The effective use of chemicals to control ants relies on a thorough inspection should attempt to locate nesting sites, feeding sites and the routes of travel between them. Care should be taken when making assumptions about nest location. For example, suppose that ants are trailing under skirting and into a wall void. If a spot treatment to the wall void is carried out, on the assumption that the nesting site lies route if they are, in fact, nesting elsewhere and merely passing through that particular wall void. Once the exact or approximate location of the nest(s) is established, control procedures may involve:
1. The direct treatment of the nesting site. This may be accomplished by the application of dusts, residual surface sprays or space-spray type system where nests are located within the confines of wall voids and the like. Such direct treatment may require drilling or other modifications for access.
2. The formation of residual barriers between nest and food sources. Sometimes it is not practical to treat nesting sites directly. If this is the case, we may apply dusts or surface sprays to those areas & any cracks & crevices. As ants can be repelled by certain insecticides, and as they can be most resourceful in finding new routes to a food source, it is important that the barrier treatment be a comprehensive one that, within the constrains of safe practice, attempts to isolate the nesting site from food sources.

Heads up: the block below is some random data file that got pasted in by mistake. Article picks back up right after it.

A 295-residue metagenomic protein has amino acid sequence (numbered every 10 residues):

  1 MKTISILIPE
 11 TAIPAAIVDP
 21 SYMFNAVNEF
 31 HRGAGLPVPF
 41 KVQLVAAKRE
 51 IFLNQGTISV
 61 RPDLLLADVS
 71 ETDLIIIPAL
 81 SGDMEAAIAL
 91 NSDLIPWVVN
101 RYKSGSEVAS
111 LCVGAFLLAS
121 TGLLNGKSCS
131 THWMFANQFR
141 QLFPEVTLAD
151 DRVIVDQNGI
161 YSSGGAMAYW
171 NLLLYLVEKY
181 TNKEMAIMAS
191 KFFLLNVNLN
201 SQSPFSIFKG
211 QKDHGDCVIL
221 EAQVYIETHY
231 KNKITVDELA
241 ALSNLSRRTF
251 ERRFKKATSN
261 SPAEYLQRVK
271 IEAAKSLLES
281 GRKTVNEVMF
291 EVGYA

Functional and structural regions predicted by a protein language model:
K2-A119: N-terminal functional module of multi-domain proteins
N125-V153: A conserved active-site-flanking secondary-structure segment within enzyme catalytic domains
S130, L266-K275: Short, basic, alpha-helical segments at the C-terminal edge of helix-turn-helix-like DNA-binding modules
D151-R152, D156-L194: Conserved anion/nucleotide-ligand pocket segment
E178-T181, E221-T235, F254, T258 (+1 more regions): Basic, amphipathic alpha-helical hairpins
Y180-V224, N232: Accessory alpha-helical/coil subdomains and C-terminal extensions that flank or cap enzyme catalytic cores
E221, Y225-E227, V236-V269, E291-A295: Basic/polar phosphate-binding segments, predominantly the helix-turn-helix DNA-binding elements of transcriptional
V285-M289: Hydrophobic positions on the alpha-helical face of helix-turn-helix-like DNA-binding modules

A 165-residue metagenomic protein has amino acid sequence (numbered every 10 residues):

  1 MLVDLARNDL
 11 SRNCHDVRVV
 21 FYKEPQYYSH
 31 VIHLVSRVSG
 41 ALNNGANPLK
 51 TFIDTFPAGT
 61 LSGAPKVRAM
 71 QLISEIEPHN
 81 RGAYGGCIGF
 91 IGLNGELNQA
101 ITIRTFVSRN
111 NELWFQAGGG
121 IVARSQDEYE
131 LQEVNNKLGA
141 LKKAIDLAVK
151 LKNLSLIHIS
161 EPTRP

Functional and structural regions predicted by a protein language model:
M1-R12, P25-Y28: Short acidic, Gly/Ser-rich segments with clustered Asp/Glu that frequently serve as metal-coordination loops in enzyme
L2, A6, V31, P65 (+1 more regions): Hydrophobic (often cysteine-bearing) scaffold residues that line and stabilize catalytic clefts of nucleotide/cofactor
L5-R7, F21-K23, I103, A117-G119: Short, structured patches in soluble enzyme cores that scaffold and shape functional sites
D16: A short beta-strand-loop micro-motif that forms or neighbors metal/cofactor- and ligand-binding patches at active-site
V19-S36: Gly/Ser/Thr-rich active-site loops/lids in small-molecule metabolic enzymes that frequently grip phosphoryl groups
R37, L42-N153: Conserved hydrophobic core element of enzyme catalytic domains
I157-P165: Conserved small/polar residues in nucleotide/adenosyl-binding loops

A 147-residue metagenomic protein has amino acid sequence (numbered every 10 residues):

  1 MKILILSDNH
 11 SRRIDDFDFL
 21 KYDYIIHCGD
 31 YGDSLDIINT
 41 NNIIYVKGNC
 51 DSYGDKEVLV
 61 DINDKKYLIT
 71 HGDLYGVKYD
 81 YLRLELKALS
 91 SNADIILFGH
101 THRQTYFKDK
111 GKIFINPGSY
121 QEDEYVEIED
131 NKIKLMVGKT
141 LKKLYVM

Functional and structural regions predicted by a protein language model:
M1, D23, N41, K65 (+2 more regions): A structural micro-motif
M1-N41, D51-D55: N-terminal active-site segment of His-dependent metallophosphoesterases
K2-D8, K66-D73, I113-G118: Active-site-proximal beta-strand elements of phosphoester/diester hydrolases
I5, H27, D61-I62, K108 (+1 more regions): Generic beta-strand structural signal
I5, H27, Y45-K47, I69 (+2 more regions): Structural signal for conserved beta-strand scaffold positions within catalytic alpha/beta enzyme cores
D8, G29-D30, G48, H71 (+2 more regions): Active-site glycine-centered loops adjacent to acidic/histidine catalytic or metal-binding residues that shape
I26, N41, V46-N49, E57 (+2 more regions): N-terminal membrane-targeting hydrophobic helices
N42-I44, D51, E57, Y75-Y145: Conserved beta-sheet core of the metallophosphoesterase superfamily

The deployment of baits
In broad terms, chemical treatments restricted to the inside of premises may achieve good control if all nesting sites are located outdoors as well, interior treatments alone may be very limited in their effectiveness. Some types of insecticide formulations and methods of application for ant control are summarised as follows: